This is my Mets management plan. There are many like it but this one is mine.
President -- John Hart
Hart is currently an adviser for the Texas Rangers and a studio analyst for the MLB Network. He enjoyed tremendous success as the Indians GM in the '90s and was also GM of a mediocre Rangers club in the early '00s. Jon Daniels succeeded Hart as Rangers GM before the 2006 season and the franchise is one of the healthiest in baseball. Hart has demonstrated a progressive approach to running an organization, and no, that isn't code for "obsessed with statistics". His background is on-field development -- he managed in the minor leagues throughout the '80s and eventually managed the Indians for one season in 1989. Yet despite an on-the-surface old school mentality, he has been a leader in front office innovation. Nontraditional hires are his trademark. Baseball newbies Mark Shapiro (Princeton University), Chris Antonetti (Georgetown University), Josh Byrnes (Haverford College) and Paul DePodesta (Harvard University) were among his lieutenants in Cleveland. They signed young stars like Jim Thome and Manny Ramirez to team-friendly deals before the practice was fashionable. All available scouting and statistical tools are utilized under Hart regimes, which is all one can ask for as a fan.
This plan entails Hart as an adviser to the GM, a Sandy Alderson/Billy Beane type arrangement. However, Hart as GM is also appealing. Alderson is another of my preferred options for some kind of front office role. Considering he essentially just started his job as MLB envoy to the Dominican Republic it seems unlikely he would jump at a front office position. Hart appears more available.
General Manager -- Rick Hahn
Like Hart, Hahn is a total Mets outsider, something I prefer given the familial hires of the last two decades. The general manager selection should be an effective business manager, not just a great scout or statistics specialist. Hahn has the right mix of applicable educational background (University of Michigan undergrad, Harvard law, Northwestern business school) and on-the-job experience (nine years experience in the White Sox front office, currently serving as Assistant GM to Ken Williams). The White Sox official site lists his duties:
Rick Hahn's primary responsibilities include assisting Senior Vice President/ General Manager Ken Williams with determining the club's roster composition, all player acquisitions, talent evaluations and contract negotiations, as well as with overseeing every element of the organization's baseball operations activities, including the scouting and player development departments.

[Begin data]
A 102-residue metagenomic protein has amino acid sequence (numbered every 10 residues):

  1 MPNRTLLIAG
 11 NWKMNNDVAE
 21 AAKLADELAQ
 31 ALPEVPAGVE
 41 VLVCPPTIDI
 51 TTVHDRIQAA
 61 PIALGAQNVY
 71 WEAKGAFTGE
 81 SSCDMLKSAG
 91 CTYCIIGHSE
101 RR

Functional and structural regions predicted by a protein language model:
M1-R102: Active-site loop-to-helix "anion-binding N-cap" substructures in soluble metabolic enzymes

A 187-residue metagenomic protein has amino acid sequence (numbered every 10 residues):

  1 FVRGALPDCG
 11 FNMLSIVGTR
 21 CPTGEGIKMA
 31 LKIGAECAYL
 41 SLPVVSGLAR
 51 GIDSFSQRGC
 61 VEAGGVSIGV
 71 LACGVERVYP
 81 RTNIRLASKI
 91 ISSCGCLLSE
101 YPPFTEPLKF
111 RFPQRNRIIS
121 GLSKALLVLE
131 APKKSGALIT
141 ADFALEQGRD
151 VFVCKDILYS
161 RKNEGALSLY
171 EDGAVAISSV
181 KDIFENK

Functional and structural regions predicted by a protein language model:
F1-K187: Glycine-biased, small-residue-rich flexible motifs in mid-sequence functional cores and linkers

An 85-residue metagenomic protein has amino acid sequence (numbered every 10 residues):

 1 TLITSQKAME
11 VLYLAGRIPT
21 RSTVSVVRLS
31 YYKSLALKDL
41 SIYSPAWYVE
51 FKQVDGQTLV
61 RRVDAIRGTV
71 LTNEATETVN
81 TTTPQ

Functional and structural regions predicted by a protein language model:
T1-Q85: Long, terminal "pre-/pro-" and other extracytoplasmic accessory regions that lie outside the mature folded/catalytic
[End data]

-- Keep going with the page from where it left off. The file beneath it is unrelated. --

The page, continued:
As Williams's right hand man, Hahn has experience in every aspect of running a ballclub. The White Sox aren't a perennial powerhouse, but they did win the World Series in 2005 and won the AL Central in 2008. They generally contend and Hahn has been a part of that. Plus he spoke about win values in an old New York Times article, melting my true SABR heart. Lip service? Possibly. But it sure beats the "false hustle" and "our plan, I like our plan" type mumbo-jumbo spewing out of Flushing in recent years.
Hahn has long been listed as a top GM candidate -- Baseball America named him the #1 GM prospect this year. Apparently, he declined to be considered for past GM openings (Pirates, Cardinals) but has made it known that being a GM is his goal. If not Hahn, other preferred (and realistic) candidates include Josh Byrnes, Dan Jennings and Ben Cherington.
Manager -- Chip Hale
The Mets' manager hire is far less important than the front office restructuring. Hale is in a tie with Bobby Valentine for my first choice. I went with Hale because:
- I have reservations about Bobby V's apparent desire to have a say in front office decisions.
- Bobby V probably wouldn't come cheap. Available funds are best utilized on players.
- Hale's last name fits nicely with Hart and Hahn.
Hale possesses qualities that I look for in a managerial candidate -- former player, success managing at a high level (he managed the Triple-A Tuscon Sidewinders to a league best 91-53 record in 2006), experience coaching in the major leagues (he coached with the Diamondbacks before joining the Mets as third base coach this season) and as a bonus he is familiar with the Mets roster, without being a holdover from the 2007-2008 Willie-led failures. There is no stench of collapse on Hale. He has impressed as a third base coach this season. By "impressed", I mean "fans aren't tearing their hair out over Chip 'The Windmill' Hale". It doesn't mean all that much, but still makes me confident that he can make strong decisions under pressure. If an intelligent hire is made in the front office, I trust that a comprehensive managerial search will take place. Interview invitations sent to multiple qualified candidates and an explanation for the eventual decision is, once again, all one can ask for as a fan.
N.B. -- My plan also features Jeff Wilpon's exit from Mets baseball operations. I don't know to what extent Jeff has meddled during the last few seasons but I do know that I want him out of the decision-making process.